Of the Euphrates River.

Say.

‘Thus shall Babylon sink.

It will rise no more,

because of the disasters

That I am bringing on her.’”

When Seraiah had finished reading the scroll, he was to tie a stone to it and throw it into the middle of the Euphrates River. This symbolic act was to show that just as the words in this scroll sank with the stone, so would Babylon sink also. It would never rise again, because of all the disasters that Yahweh was going to bring to Babylon. Thus we have another example of biblical writings and how they were used.

The reading of the scroll to the king (Jer 36:21-36:23)

“Then King Jehoiakim

Sent Jehudi

To get the scroll.

He took it

From the chamber

Of Elishama the secretary.

Jehudi read it to the king

With all the officials

Who stood beside the king.

The king was sitting

In his winter apartment.

It was the ninth month.

There was a fire burning

In the brazier before him.

As Jehudi read

Three or four columns,

The king would cut them off

With a penknife.

He would then throw them

Into the fire

In the brazier,

Until the entire scroll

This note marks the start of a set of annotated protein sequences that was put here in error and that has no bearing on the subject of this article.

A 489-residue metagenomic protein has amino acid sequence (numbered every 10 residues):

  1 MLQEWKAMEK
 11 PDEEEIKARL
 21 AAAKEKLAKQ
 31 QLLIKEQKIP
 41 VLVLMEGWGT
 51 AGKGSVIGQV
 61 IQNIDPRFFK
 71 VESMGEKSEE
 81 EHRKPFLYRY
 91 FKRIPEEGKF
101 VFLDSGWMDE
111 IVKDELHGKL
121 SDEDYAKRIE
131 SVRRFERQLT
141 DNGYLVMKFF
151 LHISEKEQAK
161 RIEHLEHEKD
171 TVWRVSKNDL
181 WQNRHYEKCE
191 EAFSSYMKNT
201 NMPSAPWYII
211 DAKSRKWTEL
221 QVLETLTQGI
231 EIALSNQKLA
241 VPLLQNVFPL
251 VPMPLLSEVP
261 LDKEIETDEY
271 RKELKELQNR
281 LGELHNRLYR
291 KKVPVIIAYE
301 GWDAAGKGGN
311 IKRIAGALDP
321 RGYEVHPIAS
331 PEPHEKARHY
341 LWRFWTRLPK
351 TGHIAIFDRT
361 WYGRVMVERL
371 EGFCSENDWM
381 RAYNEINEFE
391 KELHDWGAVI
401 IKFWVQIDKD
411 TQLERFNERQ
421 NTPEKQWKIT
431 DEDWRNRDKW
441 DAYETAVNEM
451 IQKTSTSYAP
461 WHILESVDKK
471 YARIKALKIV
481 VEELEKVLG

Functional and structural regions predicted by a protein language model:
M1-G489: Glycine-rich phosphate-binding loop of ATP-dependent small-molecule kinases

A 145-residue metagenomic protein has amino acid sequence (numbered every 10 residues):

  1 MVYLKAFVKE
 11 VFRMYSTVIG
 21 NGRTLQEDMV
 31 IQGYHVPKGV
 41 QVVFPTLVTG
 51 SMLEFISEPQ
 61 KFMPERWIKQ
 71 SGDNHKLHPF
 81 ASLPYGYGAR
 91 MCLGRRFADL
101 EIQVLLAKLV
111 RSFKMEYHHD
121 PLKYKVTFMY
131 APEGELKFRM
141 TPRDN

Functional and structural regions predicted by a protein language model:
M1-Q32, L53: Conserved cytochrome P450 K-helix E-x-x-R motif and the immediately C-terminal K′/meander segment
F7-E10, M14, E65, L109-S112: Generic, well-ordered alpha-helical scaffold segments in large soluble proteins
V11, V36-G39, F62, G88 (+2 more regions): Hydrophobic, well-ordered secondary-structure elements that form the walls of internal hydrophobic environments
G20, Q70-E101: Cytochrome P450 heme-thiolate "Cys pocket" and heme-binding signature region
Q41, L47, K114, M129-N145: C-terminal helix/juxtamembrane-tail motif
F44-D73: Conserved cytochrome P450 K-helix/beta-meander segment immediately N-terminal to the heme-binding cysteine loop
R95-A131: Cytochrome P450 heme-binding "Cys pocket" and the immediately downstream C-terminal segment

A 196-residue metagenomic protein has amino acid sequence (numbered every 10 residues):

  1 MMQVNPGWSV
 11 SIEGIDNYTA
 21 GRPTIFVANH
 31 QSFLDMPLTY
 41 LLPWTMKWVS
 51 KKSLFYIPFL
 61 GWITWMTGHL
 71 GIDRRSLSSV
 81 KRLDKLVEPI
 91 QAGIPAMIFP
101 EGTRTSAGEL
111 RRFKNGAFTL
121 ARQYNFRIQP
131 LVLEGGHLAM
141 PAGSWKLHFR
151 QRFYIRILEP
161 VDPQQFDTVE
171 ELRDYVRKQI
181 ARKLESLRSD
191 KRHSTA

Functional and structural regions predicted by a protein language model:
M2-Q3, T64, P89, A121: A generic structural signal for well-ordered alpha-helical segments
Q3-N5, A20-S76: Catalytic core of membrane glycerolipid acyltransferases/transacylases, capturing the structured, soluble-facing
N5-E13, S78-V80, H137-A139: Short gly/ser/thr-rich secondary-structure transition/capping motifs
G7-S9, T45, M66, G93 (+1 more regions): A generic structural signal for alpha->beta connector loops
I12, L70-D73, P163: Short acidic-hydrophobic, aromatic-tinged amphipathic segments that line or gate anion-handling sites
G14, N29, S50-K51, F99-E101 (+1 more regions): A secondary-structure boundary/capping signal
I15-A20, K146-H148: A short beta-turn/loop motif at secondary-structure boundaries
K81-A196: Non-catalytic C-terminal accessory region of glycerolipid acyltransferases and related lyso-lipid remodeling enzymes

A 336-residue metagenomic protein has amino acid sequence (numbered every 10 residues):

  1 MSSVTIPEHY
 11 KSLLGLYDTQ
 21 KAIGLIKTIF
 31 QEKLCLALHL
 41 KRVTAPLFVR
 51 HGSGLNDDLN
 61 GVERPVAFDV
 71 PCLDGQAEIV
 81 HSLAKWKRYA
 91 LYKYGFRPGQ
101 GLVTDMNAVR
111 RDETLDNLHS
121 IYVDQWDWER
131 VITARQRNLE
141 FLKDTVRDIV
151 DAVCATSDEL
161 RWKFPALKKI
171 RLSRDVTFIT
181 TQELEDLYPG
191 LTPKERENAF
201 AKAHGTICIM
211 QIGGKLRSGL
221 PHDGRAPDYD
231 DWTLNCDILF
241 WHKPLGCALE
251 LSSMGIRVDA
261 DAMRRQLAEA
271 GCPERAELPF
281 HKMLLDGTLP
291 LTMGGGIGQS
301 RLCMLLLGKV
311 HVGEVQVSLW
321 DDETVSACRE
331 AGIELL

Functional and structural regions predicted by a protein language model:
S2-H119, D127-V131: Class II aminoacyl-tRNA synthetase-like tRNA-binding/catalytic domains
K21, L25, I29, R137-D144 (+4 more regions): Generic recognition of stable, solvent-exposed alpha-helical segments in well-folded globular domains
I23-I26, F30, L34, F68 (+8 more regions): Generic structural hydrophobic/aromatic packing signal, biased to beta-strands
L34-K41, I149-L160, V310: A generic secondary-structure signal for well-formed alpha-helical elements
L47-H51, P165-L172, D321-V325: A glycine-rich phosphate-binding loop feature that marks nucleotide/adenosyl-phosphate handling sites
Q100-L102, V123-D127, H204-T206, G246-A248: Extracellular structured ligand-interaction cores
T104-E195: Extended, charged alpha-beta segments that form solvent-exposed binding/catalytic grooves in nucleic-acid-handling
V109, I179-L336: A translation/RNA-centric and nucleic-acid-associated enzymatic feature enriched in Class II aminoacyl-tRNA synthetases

Was consumed in the fire

That was in the brazier.”

The king was not satisfied with a mere report about the scroll. He wanted the scroll itself. Thus he sent Jehudi to get the scroll and read it to them. Jehudi went back to the chamber of the secretary, Elishama, where the scroll was. He got it and came back to the king. There he read it to the king and all the royal officials. Since the king was at his winter home, there was a fire in the brazier or the fireplace, a brass coal burning stove. Thus as Jehudi read the scroll, King Jehoiakim would take 3 or 4 columns of it, cut them with a small knife that they used for the trimming of writing reeds. Then he would throw these pieces of the scroll into the fire, until they were all burned up. Thus you get some idea of the king’s opinion about the writings of Jeremiah via Baruch.